Farrell, Eileen

Farrell, Eileen fârˈəl [key], 1920–2002, American dramatic soprano, b. Willimantic, Conn. Farrell received her early musical training from her vaudvillian mother. Having begun singing on the radio, she made concert tours in the United States (1947–48) and South America (1949), and throughout her career sang pop, jazz, and blues as well as classical music. She first appeared in New York City in 1950 at Carnegie Hall; that season her 61 programs included the U.S. premiere of Milhaud's Les Choëphores. Engagements with the San Francisco Opera Company and the Lyric Opera of Chicago followed. In 1953 Farrell joined the Bach Aria Society in New York. She made her Metropolitan Opera debut in 1960 in the title role of Gluck's Alcestis. Farrell was especially celebrated for her performances in Medea, Ariadne auf Naxos, and La Gioconda. She sang at the Metropolitan until 1966, after which she taught and toured in concert. Her voice was noted for its enormous power and beauty of tone.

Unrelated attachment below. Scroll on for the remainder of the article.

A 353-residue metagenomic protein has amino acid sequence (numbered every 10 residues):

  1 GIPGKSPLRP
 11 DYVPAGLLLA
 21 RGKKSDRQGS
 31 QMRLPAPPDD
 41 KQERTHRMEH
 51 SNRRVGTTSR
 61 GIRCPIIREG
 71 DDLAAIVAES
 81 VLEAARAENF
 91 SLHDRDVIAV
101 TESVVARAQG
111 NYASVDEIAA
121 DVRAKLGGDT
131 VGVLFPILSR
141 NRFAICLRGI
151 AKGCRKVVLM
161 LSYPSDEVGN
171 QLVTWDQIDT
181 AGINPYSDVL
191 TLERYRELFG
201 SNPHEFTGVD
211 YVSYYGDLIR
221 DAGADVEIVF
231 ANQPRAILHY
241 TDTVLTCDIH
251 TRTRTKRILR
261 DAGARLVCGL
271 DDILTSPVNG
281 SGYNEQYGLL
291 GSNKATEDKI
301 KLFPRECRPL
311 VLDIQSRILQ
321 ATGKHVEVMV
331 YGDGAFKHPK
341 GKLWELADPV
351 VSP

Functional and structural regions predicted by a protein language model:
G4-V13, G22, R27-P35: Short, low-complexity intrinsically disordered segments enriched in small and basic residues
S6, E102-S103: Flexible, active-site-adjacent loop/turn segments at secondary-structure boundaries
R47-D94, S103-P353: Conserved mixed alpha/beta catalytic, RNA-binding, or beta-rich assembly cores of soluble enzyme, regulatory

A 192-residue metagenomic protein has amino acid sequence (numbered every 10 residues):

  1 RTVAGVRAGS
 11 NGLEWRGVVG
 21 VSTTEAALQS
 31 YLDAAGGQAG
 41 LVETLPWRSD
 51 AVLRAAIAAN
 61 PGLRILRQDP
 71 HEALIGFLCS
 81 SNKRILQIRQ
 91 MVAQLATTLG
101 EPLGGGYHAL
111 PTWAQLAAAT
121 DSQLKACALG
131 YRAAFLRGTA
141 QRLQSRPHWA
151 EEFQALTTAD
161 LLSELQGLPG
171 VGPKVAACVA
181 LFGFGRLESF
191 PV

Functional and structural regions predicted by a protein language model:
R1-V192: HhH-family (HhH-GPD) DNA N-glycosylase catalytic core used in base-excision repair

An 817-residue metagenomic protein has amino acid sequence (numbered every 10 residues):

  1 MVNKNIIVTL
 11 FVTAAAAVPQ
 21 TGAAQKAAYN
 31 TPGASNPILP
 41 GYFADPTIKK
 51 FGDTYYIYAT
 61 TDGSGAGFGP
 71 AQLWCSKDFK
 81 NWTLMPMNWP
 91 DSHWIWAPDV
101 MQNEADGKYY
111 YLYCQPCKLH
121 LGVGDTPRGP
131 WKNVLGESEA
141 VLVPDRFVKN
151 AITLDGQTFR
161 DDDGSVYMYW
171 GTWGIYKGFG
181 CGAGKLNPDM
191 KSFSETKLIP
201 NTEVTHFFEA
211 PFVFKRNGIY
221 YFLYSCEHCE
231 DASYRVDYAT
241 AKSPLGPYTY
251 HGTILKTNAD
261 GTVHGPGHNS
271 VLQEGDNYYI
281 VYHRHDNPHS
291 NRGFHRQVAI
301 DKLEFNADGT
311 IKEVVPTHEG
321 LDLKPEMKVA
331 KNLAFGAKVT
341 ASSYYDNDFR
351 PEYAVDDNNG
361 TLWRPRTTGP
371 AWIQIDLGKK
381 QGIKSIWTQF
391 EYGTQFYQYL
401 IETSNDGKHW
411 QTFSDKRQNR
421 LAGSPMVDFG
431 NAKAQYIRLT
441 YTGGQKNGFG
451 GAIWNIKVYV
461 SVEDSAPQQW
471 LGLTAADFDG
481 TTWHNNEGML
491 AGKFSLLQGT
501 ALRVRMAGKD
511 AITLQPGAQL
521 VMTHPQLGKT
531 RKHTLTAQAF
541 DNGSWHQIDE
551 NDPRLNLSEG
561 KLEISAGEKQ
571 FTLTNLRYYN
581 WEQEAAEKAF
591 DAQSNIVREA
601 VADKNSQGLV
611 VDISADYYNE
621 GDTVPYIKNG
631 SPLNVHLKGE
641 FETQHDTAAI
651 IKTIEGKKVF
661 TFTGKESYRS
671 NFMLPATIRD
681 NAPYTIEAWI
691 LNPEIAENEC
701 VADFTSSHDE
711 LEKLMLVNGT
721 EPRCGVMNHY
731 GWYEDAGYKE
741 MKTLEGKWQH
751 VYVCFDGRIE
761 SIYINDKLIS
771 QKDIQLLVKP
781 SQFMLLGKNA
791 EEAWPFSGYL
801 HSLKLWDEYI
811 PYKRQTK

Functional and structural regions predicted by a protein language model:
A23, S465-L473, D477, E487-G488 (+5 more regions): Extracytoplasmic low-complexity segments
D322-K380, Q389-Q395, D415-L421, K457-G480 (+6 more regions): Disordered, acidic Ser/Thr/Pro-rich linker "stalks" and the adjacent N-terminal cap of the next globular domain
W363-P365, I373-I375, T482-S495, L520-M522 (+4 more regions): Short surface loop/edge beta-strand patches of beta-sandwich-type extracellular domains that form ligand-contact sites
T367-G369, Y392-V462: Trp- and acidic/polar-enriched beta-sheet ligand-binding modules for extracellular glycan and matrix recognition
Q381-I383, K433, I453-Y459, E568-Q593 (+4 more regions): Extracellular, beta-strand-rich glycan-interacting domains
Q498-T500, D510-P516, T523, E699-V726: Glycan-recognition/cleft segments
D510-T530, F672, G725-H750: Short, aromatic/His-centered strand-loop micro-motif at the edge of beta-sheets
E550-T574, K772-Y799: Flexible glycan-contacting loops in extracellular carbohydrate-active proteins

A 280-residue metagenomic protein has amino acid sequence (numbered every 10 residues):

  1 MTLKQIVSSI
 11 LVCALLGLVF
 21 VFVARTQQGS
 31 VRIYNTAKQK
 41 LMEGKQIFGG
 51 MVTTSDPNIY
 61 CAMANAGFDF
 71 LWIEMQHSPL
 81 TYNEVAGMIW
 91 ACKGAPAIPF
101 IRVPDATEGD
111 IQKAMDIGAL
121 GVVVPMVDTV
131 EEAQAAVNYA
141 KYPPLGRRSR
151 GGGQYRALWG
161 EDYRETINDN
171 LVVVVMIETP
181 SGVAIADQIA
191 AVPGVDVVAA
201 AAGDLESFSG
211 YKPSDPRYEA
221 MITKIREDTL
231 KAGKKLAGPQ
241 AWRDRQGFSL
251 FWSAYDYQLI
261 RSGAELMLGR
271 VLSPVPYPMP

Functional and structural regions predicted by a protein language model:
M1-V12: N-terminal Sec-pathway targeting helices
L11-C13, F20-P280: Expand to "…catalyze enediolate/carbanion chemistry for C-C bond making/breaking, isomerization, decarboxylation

See her autobiography (with B. Kellow; 1999).

The Columbia Electronic Encyclopedia, 6th ed. Copyright © 2024, Columbia University Press. All rights reserved.

See more Encyclopedia articles on: Music: History, Composers, and Performers: Biographies